I love good basses.
My father was a professional musician and would settle for nothing but the best instruments made. That meant that I grew up playing top quality basses and guitars. I learned to play on his 1960 Fender P, and 1964 Jazz bass. When I was thirteen years old he opened a very successful music store. Through my teenage years I owned and played all of the best basses of the era.
Playing my 1968 Gibson EBO - 1970
In 1969 I purchased a 1964 Epiphone Embassy Deluxe from a neighbor. That bass became my professional gigging electric bass for twenty years.
Eugene, Oregon 1975 Seattle, Washington. 1977
In 1986 I switched to a new Alembic Persuader and played 150 gigs a year on this great bass until I sold it to a student in 2001. During this period I was also performing 200 gigs a year on double bass.
Boston,1994 with Sarah
In 2001 I purchased my first Rob Allen bass, MB2 fretless 5-string. I own four different Rob Allen instruments now. I have performed and recorded many times with these great basses.
Over the years I have owned a number of other great electric basses. Three makers whose basses I played extensively are, Fodera, Stambaugh, and Lefay.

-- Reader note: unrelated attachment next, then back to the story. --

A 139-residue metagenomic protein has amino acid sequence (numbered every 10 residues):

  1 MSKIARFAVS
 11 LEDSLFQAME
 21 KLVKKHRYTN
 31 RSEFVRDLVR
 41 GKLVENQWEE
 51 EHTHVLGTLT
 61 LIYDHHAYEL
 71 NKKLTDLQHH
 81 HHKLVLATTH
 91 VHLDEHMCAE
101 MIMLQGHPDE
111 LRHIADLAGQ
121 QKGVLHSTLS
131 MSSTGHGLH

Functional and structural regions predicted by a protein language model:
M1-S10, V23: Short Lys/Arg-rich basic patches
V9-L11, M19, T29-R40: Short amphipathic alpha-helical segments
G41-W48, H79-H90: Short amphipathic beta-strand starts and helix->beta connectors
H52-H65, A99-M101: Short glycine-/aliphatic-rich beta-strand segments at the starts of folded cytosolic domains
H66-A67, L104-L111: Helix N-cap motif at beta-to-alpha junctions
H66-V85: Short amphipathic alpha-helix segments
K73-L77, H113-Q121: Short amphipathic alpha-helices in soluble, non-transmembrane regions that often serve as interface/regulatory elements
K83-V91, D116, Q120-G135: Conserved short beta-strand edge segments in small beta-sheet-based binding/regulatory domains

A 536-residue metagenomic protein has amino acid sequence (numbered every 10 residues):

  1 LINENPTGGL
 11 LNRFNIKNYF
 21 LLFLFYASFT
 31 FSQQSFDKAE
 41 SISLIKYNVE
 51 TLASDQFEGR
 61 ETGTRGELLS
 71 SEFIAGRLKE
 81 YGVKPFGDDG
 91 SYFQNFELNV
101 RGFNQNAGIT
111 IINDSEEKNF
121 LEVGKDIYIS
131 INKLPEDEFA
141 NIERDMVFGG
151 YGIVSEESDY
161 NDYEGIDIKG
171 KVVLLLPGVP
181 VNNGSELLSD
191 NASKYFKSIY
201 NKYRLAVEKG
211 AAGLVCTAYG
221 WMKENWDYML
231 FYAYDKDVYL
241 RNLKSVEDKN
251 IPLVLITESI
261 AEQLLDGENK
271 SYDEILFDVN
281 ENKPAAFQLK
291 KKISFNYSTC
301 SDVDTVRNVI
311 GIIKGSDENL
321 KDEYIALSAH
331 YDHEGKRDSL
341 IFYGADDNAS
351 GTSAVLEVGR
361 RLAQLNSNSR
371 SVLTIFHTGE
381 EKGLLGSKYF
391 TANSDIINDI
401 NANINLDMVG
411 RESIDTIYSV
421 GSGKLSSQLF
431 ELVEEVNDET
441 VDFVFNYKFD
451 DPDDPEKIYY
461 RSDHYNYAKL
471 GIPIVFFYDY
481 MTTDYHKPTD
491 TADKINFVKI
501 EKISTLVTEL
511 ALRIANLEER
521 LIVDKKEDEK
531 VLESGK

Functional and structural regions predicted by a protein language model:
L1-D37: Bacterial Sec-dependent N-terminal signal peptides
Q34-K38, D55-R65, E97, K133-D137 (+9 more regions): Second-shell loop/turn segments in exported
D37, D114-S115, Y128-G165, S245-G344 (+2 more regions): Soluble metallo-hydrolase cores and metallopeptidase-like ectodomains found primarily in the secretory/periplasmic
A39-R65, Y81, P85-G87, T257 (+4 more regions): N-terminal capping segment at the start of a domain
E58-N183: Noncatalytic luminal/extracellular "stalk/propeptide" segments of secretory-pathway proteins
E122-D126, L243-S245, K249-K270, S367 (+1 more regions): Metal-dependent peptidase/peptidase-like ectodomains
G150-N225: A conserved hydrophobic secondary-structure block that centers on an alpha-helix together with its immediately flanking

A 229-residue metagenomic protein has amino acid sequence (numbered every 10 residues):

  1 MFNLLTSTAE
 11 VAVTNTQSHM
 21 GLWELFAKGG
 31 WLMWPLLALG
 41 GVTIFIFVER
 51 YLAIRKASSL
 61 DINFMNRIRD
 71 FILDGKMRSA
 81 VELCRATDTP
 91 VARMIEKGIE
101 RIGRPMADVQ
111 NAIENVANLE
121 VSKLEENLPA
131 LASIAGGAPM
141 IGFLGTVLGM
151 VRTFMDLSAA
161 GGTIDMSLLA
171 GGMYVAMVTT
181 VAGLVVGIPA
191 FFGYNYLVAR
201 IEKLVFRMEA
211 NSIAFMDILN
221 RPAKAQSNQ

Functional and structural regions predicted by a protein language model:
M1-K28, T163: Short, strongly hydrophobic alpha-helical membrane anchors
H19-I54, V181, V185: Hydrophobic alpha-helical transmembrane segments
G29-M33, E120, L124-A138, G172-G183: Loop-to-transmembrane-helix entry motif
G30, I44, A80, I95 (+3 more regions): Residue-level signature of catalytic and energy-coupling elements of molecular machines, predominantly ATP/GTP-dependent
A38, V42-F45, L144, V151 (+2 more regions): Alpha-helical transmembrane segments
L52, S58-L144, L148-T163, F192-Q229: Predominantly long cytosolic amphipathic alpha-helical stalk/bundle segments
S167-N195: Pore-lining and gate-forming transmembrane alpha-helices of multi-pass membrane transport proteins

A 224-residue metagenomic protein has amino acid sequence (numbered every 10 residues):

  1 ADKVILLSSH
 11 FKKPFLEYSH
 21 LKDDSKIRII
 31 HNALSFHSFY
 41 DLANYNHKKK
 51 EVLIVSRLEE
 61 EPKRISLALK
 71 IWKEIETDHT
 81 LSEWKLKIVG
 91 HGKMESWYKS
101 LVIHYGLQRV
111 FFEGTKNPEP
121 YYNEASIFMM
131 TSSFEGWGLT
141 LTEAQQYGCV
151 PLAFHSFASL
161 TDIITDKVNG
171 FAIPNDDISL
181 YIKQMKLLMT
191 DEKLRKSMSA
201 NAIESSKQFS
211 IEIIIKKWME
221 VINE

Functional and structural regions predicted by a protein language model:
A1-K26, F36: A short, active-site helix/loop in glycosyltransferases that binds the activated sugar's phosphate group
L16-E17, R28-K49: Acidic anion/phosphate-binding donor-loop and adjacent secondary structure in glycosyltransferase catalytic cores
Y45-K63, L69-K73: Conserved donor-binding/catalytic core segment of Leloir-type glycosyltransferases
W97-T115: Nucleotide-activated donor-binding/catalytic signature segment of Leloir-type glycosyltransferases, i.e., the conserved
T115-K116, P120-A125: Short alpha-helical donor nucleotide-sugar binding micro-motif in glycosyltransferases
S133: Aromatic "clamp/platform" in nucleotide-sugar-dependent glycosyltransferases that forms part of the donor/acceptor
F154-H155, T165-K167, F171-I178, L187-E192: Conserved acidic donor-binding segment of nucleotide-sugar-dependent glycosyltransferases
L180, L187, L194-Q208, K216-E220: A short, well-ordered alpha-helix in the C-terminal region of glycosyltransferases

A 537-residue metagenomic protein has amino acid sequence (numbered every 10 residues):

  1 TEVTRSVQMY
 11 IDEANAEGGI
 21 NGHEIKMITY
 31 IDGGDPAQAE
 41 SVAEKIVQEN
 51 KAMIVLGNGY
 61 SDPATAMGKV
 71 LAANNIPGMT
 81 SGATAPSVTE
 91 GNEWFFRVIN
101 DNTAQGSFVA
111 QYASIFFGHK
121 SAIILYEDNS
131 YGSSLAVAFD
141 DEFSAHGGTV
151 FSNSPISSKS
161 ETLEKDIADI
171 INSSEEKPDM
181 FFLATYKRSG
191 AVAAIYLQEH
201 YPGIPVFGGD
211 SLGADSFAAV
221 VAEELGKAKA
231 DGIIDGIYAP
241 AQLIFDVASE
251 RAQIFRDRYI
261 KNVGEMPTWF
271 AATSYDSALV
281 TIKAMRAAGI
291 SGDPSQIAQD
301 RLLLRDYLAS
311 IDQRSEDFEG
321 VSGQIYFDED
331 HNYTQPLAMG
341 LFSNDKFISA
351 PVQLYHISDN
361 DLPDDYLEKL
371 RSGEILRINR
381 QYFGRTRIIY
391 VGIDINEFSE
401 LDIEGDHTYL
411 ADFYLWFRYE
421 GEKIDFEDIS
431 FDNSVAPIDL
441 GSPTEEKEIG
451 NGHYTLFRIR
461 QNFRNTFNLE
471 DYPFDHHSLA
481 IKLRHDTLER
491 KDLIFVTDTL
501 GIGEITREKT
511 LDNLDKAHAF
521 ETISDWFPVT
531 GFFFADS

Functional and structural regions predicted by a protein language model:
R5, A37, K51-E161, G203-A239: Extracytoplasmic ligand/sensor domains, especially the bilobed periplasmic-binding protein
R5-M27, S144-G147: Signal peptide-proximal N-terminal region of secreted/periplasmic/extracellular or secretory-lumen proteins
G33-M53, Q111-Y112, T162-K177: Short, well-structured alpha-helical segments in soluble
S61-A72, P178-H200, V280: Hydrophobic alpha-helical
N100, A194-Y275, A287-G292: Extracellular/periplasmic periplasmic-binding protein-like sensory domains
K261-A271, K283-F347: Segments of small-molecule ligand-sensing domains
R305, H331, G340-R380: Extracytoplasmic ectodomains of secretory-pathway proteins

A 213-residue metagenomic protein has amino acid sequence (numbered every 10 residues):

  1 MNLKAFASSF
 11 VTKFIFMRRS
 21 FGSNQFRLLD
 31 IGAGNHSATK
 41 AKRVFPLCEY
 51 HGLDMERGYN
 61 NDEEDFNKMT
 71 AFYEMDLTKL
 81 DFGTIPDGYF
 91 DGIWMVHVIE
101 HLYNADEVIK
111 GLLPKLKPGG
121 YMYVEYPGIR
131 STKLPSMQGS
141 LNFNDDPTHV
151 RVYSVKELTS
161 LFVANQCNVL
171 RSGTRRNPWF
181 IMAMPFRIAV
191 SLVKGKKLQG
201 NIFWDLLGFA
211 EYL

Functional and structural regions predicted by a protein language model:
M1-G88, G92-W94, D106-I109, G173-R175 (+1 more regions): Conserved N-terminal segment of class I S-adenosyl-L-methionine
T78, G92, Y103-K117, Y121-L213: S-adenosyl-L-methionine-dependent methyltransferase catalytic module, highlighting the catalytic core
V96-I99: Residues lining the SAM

For about thirty years I did not own a Fender bass but that has changed. I began collecting vintage Fenders about ten years ago. I do have a fairly sizeable collection of Fenders from the '60s. My favorites are the P basses, 1960 and 1961 models.
I recently fell in love with a specific model Fender Custom Shop bass that they produced for their 2019 Collection. I have a few of those. The reason I like these basses are because of the combination of specs Fender chose.
- 9.5 radius fingerboard
- medium jumbo frets
- neck size and shape, .790 - .990
- low mass, original style bridge
- Time Machine Heavy Relic feel
- vintage appointments
- weight 8.4 - 9.0
- hand wound vintage sounding pickups
Plus, the craftsmanship of today's Fender Custom Shop bass is extremely high quality. So, I have sort of gone back to the beginning with my electric basses.
I am often asked, "Jim, if you could only have one electric bass what would it be?" My choice would be a Rob Allen Mouse, Fender Custom Shop 1960 P, and a Fender Custom Shop 1961 Jazz. That's "one" bass, right? :)
I have owned a few tremendous double basses over the years. My gigging bass for twenty-five years was a very old German bass, circa 1820. I also played many orchestral concerts on my Hawkes-Panormo 7/8 sized bass, circa 1920.
Today I play a Juzek plywood, French Barbee circa 1850, and a 7/8 German/English circa 1870.